President Obama has deployed troops to central Africa to aid in the fight against the Lord's Resistance Army. In a letter to Speaker of the House John Boehner, Obama says 12 troops with "appropriate combat equipment" were deployed on October 12 and approximately 100 in total will be deployed including a second combat team and headquarters, communications and logistics personnel. The forces will provide information and advise and assist "select partner nation forces," Obama explains. The troops will not fight except in self-defense. The full letter is after the jump.
TEXT OF A LETTER FROM THE PRESIDENT
TO THE SPEAKER OF THE HOUSE OF REPRESENTATIVES
AND THE PRESIDENT PRO TEMPORE OF THE SENATE
October 14, 2011
Dear Mr. Speaker: (Dear Mr. President:)
For more than two decades, the Lord's Resistance Army (LRA) has murdered, raped, and kidnapped tens of thousands of men, women, and children in central Africa. The LRA continues to commit atrocities across the Central African Republic, the Democratic Republic of the Congo, and South Sudan that have a disproportionate impact on regional security. Since 2008, the United States has supported regional military efforts to pursue the LRA and protect local communities. Even with some limited U.S. assistance, however, regional military efforts have thus far been unsuccessful in removing LRA leader Joseph Kony or his top commanders from the battlefield. In the Lord's Resistance Army Disarmament and Northern Uganda Recovery Act of 2009, Public Law 111-172, enacted May 24, 2010, the Congress also expressed support for increased, comprehensive U.S. efforts to help mitigate and eliminate the threat posed by the LRA to civilians and regional stability.
In furtherance of the Congress's stated policy, I have authorized a small number of combat-equipped U.S. forces to deploy to central Africa to provide assistance to regional forces that are working toward the removal of Joseph Kony from the battlefield. I believe that deploying these U.S. Armed Forces furthers U.S. national security interests and foreign policy and will be a significant contribution toward counter-LRA efforts in central Africa.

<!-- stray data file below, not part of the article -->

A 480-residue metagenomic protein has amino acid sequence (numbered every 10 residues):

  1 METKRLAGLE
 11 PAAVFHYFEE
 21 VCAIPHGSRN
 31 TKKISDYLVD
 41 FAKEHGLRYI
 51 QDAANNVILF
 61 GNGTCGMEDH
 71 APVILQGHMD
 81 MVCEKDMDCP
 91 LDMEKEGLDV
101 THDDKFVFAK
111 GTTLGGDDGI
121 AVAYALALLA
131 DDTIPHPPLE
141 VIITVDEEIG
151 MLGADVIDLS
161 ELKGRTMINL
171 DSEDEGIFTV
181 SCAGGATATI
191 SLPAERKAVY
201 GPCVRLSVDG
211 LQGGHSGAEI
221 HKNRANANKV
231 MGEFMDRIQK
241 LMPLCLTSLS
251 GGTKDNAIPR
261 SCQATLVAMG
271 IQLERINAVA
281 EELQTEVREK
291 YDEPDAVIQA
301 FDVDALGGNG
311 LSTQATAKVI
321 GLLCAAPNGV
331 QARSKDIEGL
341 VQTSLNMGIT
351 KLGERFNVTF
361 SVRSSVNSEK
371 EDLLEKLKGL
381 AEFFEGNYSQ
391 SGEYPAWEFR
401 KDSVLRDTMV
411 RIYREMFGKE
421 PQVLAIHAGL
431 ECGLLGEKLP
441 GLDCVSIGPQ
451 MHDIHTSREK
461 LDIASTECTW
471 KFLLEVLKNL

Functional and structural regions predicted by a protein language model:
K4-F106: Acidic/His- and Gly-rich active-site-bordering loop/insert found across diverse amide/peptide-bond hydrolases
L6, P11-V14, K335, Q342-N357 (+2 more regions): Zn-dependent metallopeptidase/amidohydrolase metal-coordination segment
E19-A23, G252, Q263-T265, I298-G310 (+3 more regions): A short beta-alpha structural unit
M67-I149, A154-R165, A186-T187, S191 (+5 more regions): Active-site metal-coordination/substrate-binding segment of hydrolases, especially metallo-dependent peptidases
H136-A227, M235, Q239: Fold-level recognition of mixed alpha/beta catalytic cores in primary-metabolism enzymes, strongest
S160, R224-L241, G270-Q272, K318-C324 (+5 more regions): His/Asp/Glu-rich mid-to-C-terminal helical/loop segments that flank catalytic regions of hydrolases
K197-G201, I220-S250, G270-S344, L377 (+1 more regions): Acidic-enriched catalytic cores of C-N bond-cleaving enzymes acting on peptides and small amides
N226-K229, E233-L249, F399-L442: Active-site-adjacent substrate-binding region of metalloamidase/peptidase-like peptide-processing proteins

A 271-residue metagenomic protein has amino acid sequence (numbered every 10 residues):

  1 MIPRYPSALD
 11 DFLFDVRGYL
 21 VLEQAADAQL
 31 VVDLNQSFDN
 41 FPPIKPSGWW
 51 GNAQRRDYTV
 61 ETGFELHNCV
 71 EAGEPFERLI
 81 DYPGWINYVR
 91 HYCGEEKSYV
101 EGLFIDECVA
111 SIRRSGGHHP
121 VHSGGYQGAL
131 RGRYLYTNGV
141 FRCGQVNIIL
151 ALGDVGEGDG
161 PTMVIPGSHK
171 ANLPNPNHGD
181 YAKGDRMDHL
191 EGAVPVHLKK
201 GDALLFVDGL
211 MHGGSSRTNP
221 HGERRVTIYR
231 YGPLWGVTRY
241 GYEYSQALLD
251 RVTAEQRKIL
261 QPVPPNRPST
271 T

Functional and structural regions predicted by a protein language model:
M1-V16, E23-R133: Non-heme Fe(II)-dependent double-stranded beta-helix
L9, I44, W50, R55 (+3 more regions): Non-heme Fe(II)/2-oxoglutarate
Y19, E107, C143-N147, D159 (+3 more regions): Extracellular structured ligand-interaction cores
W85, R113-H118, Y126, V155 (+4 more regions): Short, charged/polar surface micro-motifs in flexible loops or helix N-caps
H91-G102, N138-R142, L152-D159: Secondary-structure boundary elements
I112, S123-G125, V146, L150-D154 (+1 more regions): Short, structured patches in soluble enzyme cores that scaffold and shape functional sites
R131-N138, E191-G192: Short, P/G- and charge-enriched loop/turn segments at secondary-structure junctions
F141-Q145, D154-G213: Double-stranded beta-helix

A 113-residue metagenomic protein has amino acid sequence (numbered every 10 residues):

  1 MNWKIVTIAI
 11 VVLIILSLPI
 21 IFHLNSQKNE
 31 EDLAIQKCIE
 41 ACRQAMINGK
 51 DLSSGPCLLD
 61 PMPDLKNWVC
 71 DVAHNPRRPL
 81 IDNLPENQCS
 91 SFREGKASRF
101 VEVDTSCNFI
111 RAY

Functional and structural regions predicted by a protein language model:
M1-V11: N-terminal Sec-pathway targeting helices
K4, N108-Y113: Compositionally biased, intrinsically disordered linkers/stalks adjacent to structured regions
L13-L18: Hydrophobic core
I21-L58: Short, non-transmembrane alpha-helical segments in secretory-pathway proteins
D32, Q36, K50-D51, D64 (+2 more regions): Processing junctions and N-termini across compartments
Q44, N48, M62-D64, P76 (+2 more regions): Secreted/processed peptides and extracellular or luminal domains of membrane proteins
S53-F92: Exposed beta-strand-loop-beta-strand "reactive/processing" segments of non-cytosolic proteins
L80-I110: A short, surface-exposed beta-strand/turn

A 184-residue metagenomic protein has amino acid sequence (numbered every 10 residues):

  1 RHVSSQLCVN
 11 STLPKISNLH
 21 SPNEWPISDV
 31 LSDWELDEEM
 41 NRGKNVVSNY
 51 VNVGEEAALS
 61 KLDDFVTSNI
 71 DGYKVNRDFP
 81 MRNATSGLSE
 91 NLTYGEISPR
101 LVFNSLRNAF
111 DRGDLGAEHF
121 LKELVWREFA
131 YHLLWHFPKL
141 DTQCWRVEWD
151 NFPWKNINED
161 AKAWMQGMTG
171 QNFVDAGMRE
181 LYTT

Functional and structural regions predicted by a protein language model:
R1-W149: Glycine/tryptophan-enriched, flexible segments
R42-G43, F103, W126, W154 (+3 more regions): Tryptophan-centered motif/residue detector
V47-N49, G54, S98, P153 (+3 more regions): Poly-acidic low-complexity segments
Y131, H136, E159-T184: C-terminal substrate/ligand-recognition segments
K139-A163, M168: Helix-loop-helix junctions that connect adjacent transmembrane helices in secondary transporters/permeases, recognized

On October 12, the initial team of U.S. military personnel with appropriate combat equipment deployed to Uganda. During the next month, additional forces will deploy, including a second combat-equipped team and associated headquarters, communications, and logistics personnel. The total number of U.S. military personnel deploying for this mission is approximately 100. These forces will act as advisors to partner forces that have the goal of removing from the battlefield Joseph Kony and other senior leadership of the LRA. Our forces will provide information, advice, and assistance to select partner nation forces. Subject to the approval of each respective host nation, elements of these U.S. forces will deploy into Uganda, South Sudan, the Central African Republic, and the Democratic Republic of the Congo. The support provided by U.S. forces will enhance regional efforts against the LRA. However, although the U.S. forces are combat-equipped, they will only be providing information, advice,
and assistance to partner nation forces, and they will not themselves engage LRA forces unless necessary for self-defense. All appropriate precautions have been taken to ensure the safety of U.S. military personnel during their deployment.
I have directed this deployment, which is in the national security and foreign policy interests of the United States, pursuant to my constitutional authority to conduct U.S. foreign relations and as Commander in Chief and Chief Executive. I am making this report as part of my efforts to keep the Congress fully informed, consistent with the War Powers Resolution (Public Law 93-148). I appreciate the support of the Congress in this action.
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